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Canada's Laura Stacey carries the puck during the 2016 Women's 4 Nations Cup hockey game against Finland in Jarvenpaa, Finland, on November 1, 2016. (Riku Laukkanen/THE CANADIAN PRESS)
Canada's Laura Stacey carries the puck during the 2016 Women's 4 Nations Cup hockey game against Finland in Jarvenpaa, Finland, on November 1, 2016. (Riku Laukkanen/THE CANADIAN PRESS)

Inclusion in women’s world hockey championship emotional for Canada’s rookies Add to ...

When Sarah Potomak, Laura Stacey, Erin Ambrose and Renata Fast were told they would represent Canada at the women’s world hockey championship for the first time, their emotions ran the gamut, from shivers and tears to speechlessness.

“Before the call I was so nervous,” Potomak said. “When she phoned, I literally started crying.”

Head coach Laura Schuler says delivering good news and hearing a gush of emotion is a fun part of her job.

“You know what? That even happens with our veterans,” Schuler said.

“It speaks to just how, even with our veterans, just how important it is and how special it is to be able to play for your country.”

Ambrose said she was most emotional when she called her family.

“My mom kind of lost it,” she said.

Fast said she was “blown away” and that the call “brought tears to my eyes,” while Stacey’s body did the talking for her.

“I had shivers when I got the phone call,” Stacey said. “I didn’t have any tears. I’m not a crier, but I was speechless.”

The four women will make their world championship debut when they play the defending champion United States on Friday in Plymouth, Mich.

The world championship is the biggest international women’s tournament this calendar year and a significant one with the 2018 Winter Olympics less than a year away. Players on the championship roster are usually also candidates to try out for Canada’s Olympic team.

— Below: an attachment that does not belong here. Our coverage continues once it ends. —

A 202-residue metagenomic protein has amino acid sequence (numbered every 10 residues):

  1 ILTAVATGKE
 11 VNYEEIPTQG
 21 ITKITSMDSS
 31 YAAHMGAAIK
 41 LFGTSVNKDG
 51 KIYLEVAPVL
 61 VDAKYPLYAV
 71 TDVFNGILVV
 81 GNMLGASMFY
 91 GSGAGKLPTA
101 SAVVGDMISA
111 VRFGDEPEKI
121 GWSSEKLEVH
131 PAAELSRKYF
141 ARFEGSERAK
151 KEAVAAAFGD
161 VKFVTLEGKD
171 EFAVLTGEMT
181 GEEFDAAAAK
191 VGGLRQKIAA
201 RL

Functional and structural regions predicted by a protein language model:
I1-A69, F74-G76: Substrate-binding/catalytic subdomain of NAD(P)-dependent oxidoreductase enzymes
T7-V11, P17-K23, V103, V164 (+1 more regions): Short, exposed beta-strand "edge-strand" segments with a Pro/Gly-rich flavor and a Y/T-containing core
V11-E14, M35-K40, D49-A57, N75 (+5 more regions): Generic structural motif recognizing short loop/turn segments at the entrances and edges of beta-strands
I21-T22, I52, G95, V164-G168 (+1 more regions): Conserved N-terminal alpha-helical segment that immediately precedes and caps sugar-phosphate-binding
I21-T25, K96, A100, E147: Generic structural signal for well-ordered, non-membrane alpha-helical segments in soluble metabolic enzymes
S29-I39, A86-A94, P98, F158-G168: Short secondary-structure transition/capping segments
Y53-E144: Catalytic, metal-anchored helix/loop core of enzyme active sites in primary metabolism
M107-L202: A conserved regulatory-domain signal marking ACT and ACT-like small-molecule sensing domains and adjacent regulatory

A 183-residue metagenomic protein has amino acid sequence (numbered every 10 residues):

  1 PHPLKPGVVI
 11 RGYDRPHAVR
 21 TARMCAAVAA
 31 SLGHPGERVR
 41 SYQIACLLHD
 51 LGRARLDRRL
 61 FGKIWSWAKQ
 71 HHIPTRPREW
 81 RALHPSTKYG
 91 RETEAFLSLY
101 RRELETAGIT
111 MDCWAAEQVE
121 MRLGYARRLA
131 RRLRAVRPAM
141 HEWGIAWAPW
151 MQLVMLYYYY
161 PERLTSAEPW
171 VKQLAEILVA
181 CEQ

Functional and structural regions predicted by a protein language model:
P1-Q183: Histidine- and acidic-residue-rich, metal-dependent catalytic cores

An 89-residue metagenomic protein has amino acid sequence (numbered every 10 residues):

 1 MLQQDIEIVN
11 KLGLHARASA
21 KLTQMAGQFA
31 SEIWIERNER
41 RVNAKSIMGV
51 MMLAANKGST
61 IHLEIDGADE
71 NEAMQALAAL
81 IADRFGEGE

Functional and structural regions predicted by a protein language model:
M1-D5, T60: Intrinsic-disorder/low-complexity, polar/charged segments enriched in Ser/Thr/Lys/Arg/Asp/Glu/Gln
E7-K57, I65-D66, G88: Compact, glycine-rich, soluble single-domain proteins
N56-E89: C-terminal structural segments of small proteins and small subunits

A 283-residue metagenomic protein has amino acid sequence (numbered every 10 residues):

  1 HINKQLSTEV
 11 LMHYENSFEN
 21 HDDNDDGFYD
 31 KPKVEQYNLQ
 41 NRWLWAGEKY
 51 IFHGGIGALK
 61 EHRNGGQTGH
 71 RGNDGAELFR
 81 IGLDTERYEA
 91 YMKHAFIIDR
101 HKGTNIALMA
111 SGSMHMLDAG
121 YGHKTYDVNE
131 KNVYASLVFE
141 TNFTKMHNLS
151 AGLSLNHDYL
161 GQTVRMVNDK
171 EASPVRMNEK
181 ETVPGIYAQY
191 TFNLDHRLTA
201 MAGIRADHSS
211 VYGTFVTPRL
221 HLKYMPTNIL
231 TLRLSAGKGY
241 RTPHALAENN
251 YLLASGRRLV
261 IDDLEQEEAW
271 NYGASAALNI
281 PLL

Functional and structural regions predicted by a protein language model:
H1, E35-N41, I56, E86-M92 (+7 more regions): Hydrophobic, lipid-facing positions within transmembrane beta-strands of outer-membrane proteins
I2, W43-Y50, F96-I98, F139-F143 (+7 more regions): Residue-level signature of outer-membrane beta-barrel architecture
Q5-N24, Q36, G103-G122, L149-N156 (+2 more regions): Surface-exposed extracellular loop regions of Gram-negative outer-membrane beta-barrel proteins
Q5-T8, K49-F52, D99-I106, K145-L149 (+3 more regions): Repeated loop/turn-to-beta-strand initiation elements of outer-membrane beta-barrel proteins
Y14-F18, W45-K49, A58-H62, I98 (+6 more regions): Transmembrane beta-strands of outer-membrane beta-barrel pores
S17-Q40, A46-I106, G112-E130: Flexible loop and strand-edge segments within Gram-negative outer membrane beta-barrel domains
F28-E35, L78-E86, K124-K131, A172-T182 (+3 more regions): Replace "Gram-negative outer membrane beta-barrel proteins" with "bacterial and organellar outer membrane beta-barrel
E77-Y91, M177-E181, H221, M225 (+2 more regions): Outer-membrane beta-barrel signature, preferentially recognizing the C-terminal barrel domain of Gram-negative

The “centralization roster” of players who will move to Calgary this summer and train full time for Pyeongchang, South Korea, will be announced following the world championship.

Potomak from Aldergrove, B.C., is the youngest player on the world championship team at 19. She’s also the first from B.C. to play in a world championship since goaltender Danielle Dube in 1997.

She is tenacious and gifted with the puck, scoring six game-winning goals as a sophomore for the University of Minnesota this season.

The other three are 22-year-olds from Ontario coming off their inaugural seasons in the Canadian Women’s Hockey League.

Stacey, the great-granddaughter of Hockey Hall of Famer King Clancy, is from Kleinberg and played for the Brampton Thunder. She has a big shot and uses her five-foot-10 frame to create space at the net.

Fast from Burlington and Ambrose from Keswick are Toronto Furies teammates and a year removed from winning an NCAA championship together with Clarkson University.

Fast lives up to her surname. If she’s caught up ice, the blue-liner can still get back in time to defend.

Ambrose is a smart, savvy defender with a lot of experience for a newbie, having played for Canada in both November’s Four Nations Cup and the two-game December series versus the U.S.

Ambrose had an assist in that December series, which Canada won by scores of 3-1 and 5-3.

“With all those players, we hope they’ll provide secondary scoring,” Schuler said.

Russia, last year’s bronze medallist, and Finland are also in Canada’s pool in Plymouth. Sweden, Switzerland, the Czech Republic and Germany round out the field. The medal games are April 7 at USA Hockey Arena.

Canada has not won world championship gold since 2012 in Burlington, Vt. The Americans have won six of the last seven, though their participation at the tournament was in jeopardy until recently. USA Hockey and the American women reached an agreement Tuesday after the players threatened to boycott the tournament if they didn’t get more equitable treatment, financial and otherwise, from their federation.

Alex Carpenter scored the overtime winner last year in Kamloops, B.C., for a 1-0 victory over the host country.

Ambrose, Fast, Stacey and Potomak know this year’s world championship is a statement tournament for Canada with the Winter Olympics on the horizon.

“After the December series, I think we’re riding on some momentum,” Ambrose said.

“We know what our sights are set on in April. We’re going to do whatever we can to accomplish those goals.”

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